If you read my last post, you will know that I, along side 3 other CRPS sufferers, gave a talk on our experiences living with the condition, during Adelaide’s first Colour The World Orange event on Nov 6, 2017. It was a great event ad by doing this we were able to give the Drs, Researchers and students some insight into living with CPRS.
I decided to participate partly because I felt I needed a challenge because part of having this condition is that it has chipped away at my self-esteem and I felt I needed to push myself somehow to gain some back. I agreed without allowing myself to think about the fact that I would be standing in front of people who knew a lot more about the condition than I do. Add to that my speech became a big issue in the week leading up to the event. Damn you CRPS!!!!!!!
In the end I was so glad I was there and gave my speech. I started out so nervous that I stumbled through the first paragraph and then after that I was fine. After I felt I could do anything, but really what I wanted to do was do it over so I could do a better job of it. lol.
So here is my speech..
Hello, My name is Sarah and I have suffered from CRPS for around 5 years. My CRPS was triggered by a burn incident that left me with second degree burns to my left arm, hand, shoulder and the left side of my face. I was at my parent’s place where my Dad had a fire burning for doing a pre-summer clean up. I didn’t realise that a can of spray paint had accidentally been put into a box of documents that I had the bright idea of throwing onto a fire to get rid of. Unfortunately the care I received at our local Hospital was far from adequate and It was four days before I was sent to the burn unit at the old RAH and by then infection had set in and I was in a bad way.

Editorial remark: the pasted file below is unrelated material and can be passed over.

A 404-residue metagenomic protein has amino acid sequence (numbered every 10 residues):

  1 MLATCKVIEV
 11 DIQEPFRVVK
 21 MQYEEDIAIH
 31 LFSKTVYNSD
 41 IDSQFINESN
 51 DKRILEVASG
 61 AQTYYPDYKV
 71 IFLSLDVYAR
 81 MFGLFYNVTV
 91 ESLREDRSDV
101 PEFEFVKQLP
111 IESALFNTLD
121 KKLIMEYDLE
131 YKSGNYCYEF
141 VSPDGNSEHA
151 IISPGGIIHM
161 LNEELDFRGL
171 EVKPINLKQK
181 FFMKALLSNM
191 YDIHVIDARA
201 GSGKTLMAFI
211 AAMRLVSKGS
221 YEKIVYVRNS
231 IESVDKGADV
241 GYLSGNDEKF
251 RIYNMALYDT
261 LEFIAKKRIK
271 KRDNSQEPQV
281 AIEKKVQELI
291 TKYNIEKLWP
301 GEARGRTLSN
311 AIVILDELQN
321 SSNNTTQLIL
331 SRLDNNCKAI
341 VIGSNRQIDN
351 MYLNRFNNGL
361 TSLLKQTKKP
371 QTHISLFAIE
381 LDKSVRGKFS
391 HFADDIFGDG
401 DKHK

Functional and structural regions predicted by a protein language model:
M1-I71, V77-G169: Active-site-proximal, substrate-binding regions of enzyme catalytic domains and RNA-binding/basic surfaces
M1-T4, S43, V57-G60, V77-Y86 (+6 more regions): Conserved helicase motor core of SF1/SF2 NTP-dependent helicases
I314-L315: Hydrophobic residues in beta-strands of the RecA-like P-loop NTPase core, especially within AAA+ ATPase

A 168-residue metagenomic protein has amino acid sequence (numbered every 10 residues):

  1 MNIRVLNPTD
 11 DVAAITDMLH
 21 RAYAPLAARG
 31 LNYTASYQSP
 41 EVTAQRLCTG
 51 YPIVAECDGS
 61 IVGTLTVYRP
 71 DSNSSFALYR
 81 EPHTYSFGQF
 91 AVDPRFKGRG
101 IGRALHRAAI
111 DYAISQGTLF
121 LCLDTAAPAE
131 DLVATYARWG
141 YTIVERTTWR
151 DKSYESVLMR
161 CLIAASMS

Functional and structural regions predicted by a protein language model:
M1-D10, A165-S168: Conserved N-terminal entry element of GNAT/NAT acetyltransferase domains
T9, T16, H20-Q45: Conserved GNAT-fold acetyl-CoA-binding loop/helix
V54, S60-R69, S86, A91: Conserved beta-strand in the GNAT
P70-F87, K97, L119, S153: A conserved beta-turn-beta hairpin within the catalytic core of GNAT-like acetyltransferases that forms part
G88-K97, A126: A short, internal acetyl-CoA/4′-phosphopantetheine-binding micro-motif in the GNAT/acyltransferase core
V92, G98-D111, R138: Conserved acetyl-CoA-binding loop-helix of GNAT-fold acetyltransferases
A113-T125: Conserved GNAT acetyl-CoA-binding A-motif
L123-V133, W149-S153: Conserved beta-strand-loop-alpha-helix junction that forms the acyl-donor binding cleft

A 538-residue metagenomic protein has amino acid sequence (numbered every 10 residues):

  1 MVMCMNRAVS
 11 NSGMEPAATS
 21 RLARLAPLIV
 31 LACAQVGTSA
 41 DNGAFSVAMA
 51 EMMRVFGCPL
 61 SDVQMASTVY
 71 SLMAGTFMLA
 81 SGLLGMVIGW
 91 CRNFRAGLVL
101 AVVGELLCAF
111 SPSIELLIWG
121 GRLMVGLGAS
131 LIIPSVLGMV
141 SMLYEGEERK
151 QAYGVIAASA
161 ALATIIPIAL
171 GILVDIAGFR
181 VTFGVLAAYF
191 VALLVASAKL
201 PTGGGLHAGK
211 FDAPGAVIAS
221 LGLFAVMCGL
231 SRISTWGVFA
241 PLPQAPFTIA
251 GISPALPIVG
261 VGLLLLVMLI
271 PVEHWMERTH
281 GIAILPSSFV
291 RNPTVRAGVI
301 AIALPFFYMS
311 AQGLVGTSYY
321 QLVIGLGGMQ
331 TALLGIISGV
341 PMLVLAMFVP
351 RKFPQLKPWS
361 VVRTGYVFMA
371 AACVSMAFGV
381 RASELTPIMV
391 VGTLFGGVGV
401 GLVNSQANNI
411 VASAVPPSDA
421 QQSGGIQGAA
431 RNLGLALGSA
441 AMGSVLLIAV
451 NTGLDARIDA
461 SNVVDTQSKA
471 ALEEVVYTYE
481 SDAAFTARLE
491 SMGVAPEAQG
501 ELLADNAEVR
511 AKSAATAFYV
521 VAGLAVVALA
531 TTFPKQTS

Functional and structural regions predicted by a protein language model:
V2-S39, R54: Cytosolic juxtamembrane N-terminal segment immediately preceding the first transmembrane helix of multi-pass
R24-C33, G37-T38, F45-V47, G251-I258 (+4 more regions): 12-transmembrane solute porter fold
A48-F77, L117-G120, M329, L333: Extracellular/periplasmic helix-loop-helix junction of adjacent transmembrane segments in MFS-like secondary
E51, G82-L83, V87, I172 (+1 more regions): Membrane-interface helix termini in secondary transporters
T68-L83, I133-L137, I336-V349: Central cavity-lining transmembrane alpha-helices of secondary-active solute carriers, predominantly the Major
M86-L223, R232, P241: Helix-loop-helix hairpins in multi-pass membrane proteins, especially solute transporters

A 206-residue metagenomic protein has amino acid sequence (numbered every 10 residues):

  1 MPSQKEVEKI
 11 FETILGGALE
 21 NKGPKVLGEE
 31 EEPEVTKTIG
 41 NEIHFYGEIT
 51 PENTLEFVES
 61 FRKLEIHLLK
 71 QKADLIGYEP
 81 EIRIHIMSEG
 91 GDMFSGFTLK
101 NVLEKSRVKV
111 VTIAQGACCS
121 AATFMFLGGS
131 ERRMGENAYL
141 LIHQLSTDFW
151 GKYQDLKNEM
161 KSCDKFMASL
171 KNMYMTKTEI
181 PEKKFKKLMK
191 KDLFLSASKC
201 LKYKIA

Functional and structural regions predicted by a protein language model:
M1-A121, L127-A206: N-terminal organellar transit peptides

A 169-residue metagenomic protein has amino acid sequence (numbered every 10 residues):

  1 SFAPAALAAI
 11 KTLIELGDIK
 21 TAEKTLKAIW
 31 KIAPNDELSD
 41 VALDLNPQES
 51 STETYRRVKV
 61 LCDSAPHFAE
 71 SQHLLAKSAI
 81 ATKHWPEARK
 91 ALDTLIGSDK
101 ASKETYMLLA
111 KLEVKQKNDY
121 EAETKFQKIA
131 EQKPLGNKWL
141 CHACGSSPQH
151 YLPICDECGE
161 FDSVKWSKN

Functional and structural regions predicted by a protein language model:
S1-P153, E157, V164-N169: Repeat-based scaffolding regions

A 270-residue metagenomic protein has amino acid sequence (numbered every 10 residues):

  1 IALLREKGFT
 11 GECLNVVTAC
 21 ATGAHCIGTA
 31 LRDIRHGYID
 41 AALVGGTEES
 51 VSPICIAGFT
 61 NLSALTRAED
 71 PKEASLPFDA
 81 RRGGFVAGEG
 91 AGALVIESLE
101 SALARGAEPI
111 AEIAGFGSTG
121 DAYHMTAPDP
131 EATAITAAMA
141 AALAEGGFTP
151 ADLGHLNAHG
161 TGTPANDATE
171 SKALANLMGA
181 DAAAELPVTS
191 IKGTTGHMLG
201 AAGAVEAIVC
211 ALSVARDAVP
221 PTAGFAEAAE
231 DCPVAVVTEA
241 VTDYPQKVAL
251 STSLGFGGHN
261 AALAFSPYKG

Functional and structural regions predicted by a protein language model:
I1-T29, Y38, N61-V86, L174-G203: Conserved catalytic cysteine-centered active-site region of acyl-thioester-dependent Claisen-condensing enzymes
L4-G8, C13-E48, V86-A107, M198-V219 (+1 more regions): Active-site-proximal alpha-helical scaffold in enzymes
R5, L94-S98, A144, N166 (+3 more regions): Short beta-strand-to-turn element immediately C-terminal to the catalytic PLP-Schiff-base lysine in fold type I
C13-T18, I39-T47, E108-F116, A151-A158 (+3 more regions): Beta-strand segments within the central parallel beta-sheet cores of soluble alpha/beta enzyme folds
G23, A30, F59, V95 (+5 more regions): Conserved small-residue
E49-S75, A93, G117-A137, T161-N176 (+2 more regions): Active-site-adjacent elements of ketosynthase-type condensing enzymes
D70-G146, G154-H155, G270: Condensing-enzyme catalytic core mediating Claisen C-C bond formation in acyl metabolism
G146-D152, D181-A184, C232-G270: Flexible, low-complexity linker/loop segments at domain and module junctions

Despite signs that something was wrong, it was 4 months before my first pain flare, Suddenly my left hand and arm were swollen, stiffening and loosing movement. I had electric like pain shooting up my arm and down my fingers, as well as a crushing pain in my joints and bones. It was during this time that I started researching online and discovered CRPS as a rare complication of burns. I was diagnosed with CRPS the day before my 30th B’day after I took my findings to my GP.
After my diagnosis the condition took off quickly and within 5 months it had spread into both my legs, and soon after to most of my body from the neck down. My list of other symptoms is pretty long ranging and changes from day to day. These include insomnia, fatigue, forgetfulness, and speech, vision, hearing and motor issues.
Finding other sufferers online and in person locally here in South Australia has also helped me with support and advice that has been invaluable. Alone this is a very isolating condition. Through joining Facebook groups for CRPS, I was able to meet other sufferers in person here in Adelaide and we now have our own group with over 50 statewide sufferers. That’s CRPS South Australia if anyone is interested.